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In addition to the local news, WXPR Public Radio also likes to find stories that are outside the general news cycle... Listen below to stories about history, people, culture, art, and the environment in the Northwoods that go a little deeper than a traditional news story allows us to do. Here are all of the series we include in this podcast: Curious North, We Live Up Here, A Northwoods Moment in History, Field Notes, and Wildlife Matters.These features are also available as a podcast by searching "WXPR Local Features" wherever you get your podcasts.

Clam Fishing on the Wisconsin River

Wisconsin Historical Society

Few people today associate the Northwoods with pearl buttons, but for a short time, Rhinelander and other Northwoods towns along the Wisconsin River experienced an economic boom similar to that of a small gold rush. Gary Entz has the story in this weeks Northwoods Moment in History.

Most people don’t think too much about the buttons on their shirt.  A button can be manufactured from most anything, including wood, metal, or plastic.  However, for those who consider buttons when thinking about fashion, buttons made of pearl are among the most luminescent and desirable.  Few people today associate the Northwoods with pearl buttons, but for a short time Rhinelander and other Northwoods towns along the Wisconsin River experienced an economic boom similar to that of a small gold rush.

When people think of lustrous mother-of-pearl buttons, if they think about them at all, they assume that they originated in the ocean.  But this isn’t entirely true.  While many do come from the sea, a great number are the products of the glossy inner surface of freshwater mollusk shells.

The business of fishing for clams in order to harvest the shells for buttons started in the southern part of the Wisconsin River sometime around 1888.  There was nothing special about these early efforts until 1901 when someone discovered a genuine pearl worth around $300 in the Yellow River near Dexterville. After that, the rush was on, and the button manufacturing industry expanded into Wisconsin with button plants opening at Fremont and La Crosse.  Tens of thousands of people flocked to Wisconsin waterways in the hope of striking it rich quick.  Little regard was given to ecological concerns and overfishing led to a collapse of the mollusk population.  By 1904 the boom was over.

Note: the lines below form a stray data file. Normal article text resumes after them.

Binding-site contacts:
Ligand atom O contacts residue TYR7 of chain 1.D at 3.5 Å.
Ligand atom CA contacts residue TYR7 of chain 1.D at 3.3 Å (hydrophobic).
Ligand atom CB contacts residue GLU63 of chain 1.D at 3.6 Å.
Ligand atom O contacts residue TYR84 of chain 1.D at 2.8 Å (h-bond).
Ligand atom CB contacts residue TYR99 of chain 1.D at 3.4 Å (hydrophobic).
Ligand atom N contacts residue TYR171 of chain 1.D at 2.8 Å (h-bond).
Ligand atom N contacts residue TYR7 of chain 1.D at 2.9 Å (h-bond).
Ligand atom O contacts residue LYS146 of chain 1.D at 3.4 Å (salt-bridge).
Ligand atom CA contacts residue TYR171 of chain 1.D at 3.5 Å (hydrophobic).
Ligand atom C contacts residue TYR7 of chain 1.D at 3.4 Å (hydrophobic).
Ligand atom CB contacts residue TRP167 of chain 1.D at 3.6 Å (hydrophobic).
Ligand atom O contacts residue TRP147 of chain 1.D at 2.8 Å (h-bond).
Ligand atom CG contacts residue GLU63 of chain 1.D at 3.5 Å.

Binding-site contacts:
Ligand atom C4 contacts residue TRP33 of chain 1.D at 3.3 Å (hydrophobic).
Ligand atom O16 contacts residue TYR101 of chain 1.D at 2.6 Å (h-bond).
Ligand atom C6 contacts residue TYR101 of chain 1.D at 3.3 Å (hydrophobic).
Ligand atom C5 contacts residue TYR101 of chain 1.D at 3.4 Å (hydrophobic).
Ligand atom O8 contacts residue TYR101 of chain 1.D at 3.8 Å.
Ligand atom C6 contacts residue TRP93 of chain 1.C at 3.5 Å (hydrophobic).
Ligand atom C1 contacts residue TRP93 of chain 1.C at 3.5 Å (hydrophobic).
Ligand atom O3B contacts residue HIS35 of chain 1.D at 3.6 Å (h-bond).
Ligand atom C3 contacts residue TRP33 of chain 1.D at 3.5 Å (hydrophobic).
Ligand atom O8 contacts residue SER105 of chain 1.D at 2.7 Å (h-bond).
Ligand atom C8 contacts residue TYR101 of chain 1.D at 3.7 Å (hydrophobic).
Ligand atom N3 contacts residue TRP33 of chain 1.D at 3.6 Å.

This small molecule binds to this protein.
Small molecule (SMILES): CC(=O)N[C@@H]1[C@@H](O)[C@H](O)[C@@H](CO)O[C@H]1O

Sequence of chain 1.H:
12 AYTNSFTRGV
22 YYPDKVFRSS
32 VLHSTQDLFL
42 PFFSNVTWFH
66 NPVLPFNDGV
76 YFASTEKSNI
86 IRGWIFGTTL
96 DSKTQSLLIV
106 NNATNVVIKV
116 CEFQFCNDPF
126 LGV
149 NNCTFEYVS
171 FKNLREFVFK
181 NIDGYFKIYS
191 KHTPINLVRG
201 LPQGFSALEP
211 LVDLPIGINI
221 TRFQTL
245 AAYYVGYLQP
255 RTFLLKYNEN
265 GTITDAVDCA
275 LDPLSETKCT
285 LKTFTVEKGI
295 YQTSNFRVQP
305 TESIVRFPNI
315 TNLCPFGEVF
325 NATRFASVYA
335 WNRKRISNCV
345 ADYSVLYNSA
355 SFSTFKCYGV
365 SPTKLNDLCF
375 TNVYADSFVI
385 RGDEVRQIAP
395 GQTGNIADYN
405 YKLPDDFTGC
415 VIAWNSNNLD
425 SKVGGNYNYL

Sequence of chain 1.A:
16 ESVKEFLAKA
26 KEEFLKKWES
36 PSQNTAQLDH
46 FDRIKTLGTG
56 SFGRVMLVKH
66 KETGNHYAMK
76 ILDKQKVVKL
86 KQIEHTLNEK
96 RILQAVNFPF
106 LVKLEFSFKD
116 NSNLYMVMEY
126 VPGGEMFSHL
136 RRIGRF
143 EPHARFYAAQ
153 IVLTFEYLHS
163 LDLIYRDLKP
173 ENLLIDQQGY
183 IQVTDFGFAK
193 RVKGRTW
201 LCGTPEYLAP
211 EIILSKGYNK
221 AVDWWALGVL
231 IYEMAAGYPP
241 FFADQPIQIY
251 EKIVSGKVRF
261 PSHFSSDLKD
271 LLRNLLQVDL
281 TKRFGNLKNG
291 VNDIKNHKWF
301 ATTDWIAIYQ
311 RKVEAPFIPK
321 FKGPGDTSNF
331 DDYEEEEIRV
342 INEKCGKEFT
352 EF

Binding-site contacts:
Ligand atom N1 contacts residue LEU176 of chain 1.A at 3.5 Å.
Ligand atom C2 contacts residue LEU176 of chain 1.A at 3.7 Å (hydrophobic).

Manufacturing plants still needed raw materials for buttons, but with the waterways in the south overfished the gathering of mollusk shells returned to what it had been prior to 1901.  By 1917, what was left of the mollusk beds began to play out entirely, and clammers started migrating north.  Then, in 1919, newspapers began claiming that shells from the Wisconsin River were of superior quality to all others and could easily fetch $50 per ton.  This sparked yet another boom, but this time clammers showed up along the banks of the Wisconsin River from Wisconsin Rapids all the way north to McNaughton.  In Rhinelander “The New North” reported that “the Wisconsin River at this point abounds with clam shells and the task of collecting them is by no means difficult.  The shells bring a good price, and during the season the workers realize big returns for their labor.”

When a boom like this gets started, people often have dollar signs in their eyes and fail to see anything else.  Beyond overfishing and completely exhausting their resource in the months between March and July 1919, clam fisherman failed to notice that a new sort of button was starting to appear.  Celluloid buttons were introduced early in the century, and by the 1920s buttons made of Bakelite, which was an early form of plastic, were becoming commonplace.

Mother-of-pearl buttons continued to be made for fancy outfits, but for ordinary clothing Bakelite was cheaper.  This meant that Rhinelander’s great clam rush lasted for less than a single season.

In addition to being a historian and educator, Gary R. Entz serves on WXPR's Board of Directors and writes WXPR's A Northwoods Moment in History which is heard Wednesdays on WXPR's Morning Edition and All Things Considered.
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